In the Wake of Kincade: Taking Stock
Part One: When the Winds Came
In the early hours of Sunday, October 27th, one of Pepperwood’s meteorological stations just below our iconic Three Tree Hill recorded wind gusts of 60 mph. The Kincade Fire, which had ignited five days earlier on a hillside eight miles north, had doubled its ground overnight, fueled by extreme winds, and was barreling south toward Pepperwood. The Pepperwood team, evacuated safely to family and friends, all waited breathlessly, but by 10 pm that evening, with winds clocked again at 61.38 mph, Kincade was upon us.
Memories of the 2017 Tubbs, Nuns, and Pocket Fires loomed as Kincade threatened to cross 101, while the Geyserville, Healdsburg, and Windsor communities were evacuated in speedy succession. We remembered our neighbors in Paradise and the shocking devastation that ensued from the 2018 Camp Fire, shuddering at the prospect of a similar fate if our heroic firefighters and first responders weren’t able to contain Kincade in time. So there we all were, glued to the CAL FIRE and County updates, the KSRO live broadcast feed, and the North Bay’s ALERTWildfire cameras, which were taking live photos day and night of the megafire’s march through Sonoma County.
For the Pepperwood team our two ALERTWildfire cameras enabled us to watch as the Kincade Fire burned through 60% of the preserve. We watched in real time as Cal Fire and first responders established firebreaks across our 3,200-acre open space preserve to contain the conflagration so that it didn’t spread into urban areas. Firefighters and first responders demonstrated incredible tenacity, courage, and selflessness as they spent sleepless days and nights fighting the fire to save our communities. When the 15-day conflagration was finally contained on November 6th, it had consumed nearly 78,000 acres and threatened some 90,000 structures as it earned its place as the largest California wildfire of 2019.
One week later, on November 4th, Kincade was still not quite contained but the winds had relented and conditions had improved considerably. It was our Team’s first day back. While we didn’t know it at the time, Kincade had burned through nearly 60% of the land. Much of the preserve seemed okay as we drove up the long and twisting driveway. This fire had not reached the front entrance or buildings, six of which were lost to the 2017 Tubbs Fire. In fact, it wasn’t until our team drove deeper into the preserve together that we saw the damage on the north and west portions of the land: the dozer tracks, the charred earth, the ghosts of trees that burned so hot all that was left was a shadow of ash in the shape of a tree.
These were emotional days. When you spend time nurturing the same trees, plants, grasslands, forests, and creeks day after day, you come to know them and it feels like they come to know you. You look forward to your field days when you get to spend time with them. You accept what seems like an endless sea of stickers and thistles, just so you can measure the diameter of their trunks or count the number of seedlings around their base every season. These aren’t just species or individual subjects, they’re living beings. They’re complex. They’re interrelated. They have stories, and if you’re patient maybe you learn something from them—something more than their scientific datasets. It’s hard to see our friends like this after the second conflagration in two years. The reality is that many won’t survive. Indeed, some of our oldest trees were taken to the ground this time, including our namesake bay laurel (pepperwood) tree.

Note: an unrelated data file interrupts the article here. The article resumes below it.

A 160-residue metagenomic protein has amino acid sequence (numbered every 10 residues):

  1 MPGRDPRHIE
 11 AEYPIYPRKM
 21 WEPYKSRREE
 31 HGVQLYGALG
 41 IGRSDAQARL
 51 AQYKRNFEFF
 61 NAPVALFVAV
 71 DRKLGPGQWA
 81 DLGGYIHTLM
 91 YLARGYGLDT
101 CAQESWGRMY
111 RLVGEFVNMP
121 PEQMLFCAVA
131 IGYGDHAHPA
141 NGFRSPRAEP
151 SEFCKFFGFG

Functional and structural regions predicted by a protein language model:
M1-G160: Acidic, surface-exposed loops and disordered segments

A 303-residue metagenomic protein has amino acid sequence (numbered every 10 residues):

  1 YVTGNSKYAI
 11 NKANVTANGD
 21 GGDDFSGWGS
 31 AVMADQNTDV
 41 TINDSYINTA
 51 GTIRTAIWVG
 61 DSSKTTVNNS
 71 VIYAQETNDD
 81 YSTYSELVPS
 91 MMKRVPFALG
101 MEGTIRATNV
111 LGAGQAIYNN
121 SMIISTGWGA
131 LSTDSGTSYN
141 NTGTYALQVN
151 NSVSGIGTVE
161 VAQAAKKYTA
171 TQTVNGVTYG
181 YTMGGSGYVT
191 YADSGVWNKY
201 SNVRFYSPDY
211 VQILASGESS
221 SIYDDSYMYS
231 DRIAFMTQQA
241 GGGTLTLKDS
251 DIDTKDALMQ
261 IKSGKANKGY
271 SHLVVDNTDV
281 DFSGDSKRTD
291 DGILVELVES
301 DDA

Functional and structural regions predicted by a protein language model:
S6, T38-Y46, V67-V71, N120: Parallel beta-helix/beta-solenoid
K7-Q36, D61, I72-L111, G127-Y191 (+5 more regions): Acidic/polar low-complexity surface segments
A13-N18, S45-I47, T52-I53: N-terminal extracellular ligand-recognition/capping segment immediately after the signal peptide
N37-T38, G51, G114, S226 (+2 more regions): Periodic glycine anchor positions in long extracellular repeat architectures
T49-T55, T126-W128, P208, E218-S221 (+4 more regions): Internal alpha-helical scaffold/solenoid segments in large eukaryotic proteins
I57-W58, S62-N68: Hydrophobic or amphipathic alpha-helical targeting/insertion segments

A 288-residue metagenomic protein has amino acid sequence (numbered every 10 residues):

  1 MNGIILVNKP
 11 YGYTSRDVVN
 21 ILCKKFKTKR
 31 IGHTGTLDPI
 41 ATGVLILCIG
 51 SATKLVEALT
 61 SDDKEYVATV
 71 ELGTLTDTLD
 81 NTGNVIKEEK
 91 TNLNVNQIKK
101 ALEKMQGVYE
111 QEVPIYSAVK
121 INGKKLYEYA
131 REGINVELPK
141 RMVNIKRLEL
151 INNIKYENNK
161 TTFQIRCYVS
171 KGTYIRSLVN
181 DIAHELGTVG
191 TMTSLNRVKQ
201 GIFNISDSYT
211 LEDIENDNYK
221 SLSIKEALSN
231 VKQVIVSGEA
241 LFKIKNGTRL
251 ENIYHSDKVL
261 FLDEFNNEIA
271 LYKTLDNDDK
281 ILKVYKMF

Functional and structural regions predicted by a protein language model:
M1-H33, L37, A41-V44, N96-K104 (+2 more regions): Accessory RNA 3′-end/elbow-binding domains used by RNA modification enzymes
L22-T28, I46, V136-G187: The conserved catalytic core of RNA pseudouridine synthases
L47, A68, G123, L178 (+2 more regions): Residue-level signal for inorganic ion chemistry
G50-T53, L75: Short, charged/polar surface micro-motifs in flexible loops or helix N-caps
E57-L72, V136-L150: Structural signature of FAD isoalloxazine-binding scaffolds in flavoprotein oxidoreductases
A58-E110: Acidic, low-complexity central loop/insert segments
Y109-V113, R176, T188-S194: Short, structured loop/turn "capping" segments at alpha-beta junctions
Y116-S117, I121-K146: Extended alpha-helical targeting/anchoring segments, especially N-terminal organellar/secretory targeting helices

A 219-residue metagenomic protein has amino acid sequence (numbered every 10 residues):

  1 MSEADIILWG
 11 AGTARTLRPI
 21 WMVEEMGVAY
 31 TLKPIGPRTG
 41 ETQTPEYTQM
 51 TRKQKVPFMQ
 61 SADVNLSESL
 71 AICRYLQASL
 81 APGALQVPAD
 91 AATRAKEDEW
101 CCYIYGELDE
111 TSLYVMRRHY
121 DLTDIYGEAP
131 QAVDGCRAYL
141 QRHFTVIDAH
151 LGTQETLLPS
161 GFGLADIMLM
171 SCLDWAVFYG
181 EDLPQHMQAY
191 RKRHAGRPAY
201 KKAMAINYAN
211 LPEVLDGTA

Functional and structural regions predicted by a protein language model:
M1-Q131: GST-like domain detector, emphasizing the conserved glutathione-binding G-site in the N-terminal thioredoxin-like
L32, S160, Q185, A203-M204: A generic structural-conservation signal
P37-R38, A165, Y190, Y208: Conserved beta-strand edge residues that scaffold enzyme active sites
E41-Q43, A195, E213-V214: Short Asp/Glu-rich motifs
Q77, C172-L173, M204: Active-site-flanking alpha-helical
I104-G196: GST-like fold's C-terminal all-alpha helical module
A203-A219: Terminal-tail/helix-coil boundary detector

The people that comprise our Team at Pepperwood team come from diverse backgrounds, and we each have very different skill sets. What unites our Pepperwood family is this land and our shared love for it. That is the bottom line we all share. Yes, our return was intense and emotionally difficult, but as we exchanged tears and silent glances with one another, one thing was clear: our work had only just begun.
Part Two: Pepperwood as a Key Battleground to fight Kincade
In 2017, after Tubbs destroyed over 5,500 structures and took 22 lives, our Team at Pepperwood vowed to do everything in our power to prevent that level of devastation from happening to our community again. By building close working partnerships with local fire agencies we were able to identify the most critical needs of response teams when they’re actively fighting wildfires. Through this process it became clear that early wildfire detection was essential for improving response time. Pepperwood took action by hosting two of the original eight pilot sites for the ALERTWildfire camera network in the North Bay region. These cams played a crucial role in tracking Kincade’s progress, enabling CAL FIRE and first responders to act quickly by using our open space as a key battleground.
Another critical need for response teams was the availability of “defensible space” along roadways and around buildings. This is a key need not only for protecting human safety and property but also for facilitating response teams’ ability to access wildland areas quickly, to install fire breaks, and perform other essential tasks for containing wildfires. With the help of our invaluable corps of volunteers, we were able to create defensible space along all of the preserve’s roadways and around buildings. This time around, CAL FIRE was able to use our 3,200 acres of open space as a key battleground to halt the advance of the Kincade Fire toward urban communities.
Kincade moved down from the north, carried by 60 mph winds across the property. To slow the advance of the fire, response crews cut 22.3 acres of firebreaks (15.33 miles in total length) and used Pepperwood’s water resources to inhibit the fire’s progress toward urban areas to our south and east.
When comparing Kincade to Tubbs, we find two very different sets of circumstances. In Tubbs, 95% of the preserve was burned, six mission-critical structures were lost, and much of our scientific monitoring equipment was damaged or destroyed. There was less firefighter presence at Pepperwood during the Tubbs fire, so most of the damage was from the fire itself. Kincade, on the other hand, burned 60% of the preserve, spared all structures (including those being rebuilt), as well as some of our scientific monitoring equipment (largely due to defensible space, and lessons learned from our experience with Tubbs). This time, though, Pepperwood was a base of operations for the firefight, and consequently much of the damage to the land and ecosystems was from the firefight itself.